The service has an office in Bolton and provides personal and nursing care to people who have complex care needs. The service supports six people living in a supported tenancy house. In addition, care is provided to people living in their own homes via an outreach placement.
The service had a registered manager in place. A registered manager is a person who has registered with the Care Quality Commission to manage the service. Like registered providers, they are ‘registered persons’. Registered persons have legal responsibility for meeting the requirements in the Health and Social Care Act 2008 and associated Regulations about how the service is run.
The recruitment system was robust and helped ensure staff were suitable to work with vulnerable people. Staffing levels were sufficient to meet the needs of the people who used the service.
Safeguarding issues were recorded and reported appropriately. Staff undertook regular training in safeguarding and demonstrated a good understanding of how to recognise, record and report any concerns.
Accidents and incidents were recorded appropriately and general and individual risk assessments were in place and reviewed regularly. Health and safety records were complete and up to date and medicines were managed safely at the service.
There was a thorough induction programme and a training programme was on-going to help keep staff skills and knowledge up to date. Staff demonstrated a good understanding of their roles and responsibilities.
Care files included relevant assessments and evidenced good communication between the service and other agencies.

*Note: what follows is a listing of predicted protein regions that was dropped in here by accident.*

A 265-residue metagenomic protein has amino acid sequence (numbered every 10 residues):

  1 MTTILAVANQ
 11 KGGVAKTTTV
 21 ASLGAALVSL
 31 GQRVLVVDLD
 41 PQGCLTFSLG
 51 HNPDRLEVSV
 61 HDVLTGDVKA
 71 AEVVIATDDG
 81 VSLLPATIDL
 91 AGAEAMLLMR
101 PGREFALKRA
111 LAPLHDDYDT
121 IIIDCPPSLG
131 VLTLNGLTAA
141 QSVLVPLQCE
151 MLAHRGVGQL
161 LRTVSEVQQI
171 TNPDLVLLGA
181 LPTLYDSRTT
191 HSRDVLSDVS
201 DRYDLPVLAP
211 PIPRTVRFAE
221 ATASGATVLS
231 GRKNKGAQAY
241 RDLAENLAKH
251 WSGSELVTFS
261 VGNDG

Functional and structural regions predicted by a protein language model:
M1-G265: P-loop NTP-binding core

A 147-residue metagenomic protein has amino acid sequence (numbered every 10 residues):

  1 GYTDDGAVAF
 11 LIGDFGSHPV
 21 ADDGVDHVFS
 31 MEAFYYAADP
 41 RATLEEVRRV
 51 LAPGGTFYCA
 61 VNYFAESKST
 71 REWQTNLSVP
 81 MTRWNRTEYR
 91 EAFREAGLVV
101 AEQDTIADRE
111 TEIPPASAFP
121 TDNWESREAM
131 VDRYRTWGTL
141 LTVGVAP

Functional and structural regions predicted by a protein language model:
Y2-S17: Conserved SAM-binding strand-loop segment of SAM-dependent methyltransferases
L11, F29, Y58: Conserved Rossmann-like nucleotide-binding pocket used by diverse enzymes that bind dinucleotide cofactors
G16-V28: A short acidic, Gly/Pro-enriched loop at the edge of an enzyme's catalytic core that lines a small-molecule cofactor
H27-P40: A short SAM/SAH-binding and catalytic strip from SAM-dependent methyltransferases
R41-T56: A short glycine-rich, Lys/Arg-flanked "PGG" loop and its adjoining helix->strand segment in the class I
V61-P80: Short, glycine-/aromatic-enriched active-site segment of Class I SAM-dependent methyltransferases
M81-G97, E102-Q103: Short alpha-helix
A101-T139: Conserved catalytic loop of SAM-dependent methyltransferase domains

The service were working within the legal requirements of the Mental Capacity Act (2005). Staff had an understanding of the principles of the MCA.
We observed staff at the supported living service and saw that they interacted in a kind and friendly manner. People who received care in the community told us they were treated with the same respect and courtesy.
There was a service user involvement policy and procedure. Many of the documents included in people’s care files were produced in easy read format to make them more accessible to people who used the service.
Care plans were person-centred and included a range of health and personal information. People’s preferences, likes, dislikes and interests, goals and aspirations were documented.
People were supported to access a range of work, college and social activities. The service had an appropriate, up to date complaints policy and complaints were followed up as required.
People told us the management at the service were always approachable and supportive. Staff supervisions and appraisals were undertaken on a regular basis.
There were a number of regular audits undertaken at the service and the results were analysed to help drive continual improvement in care delivery.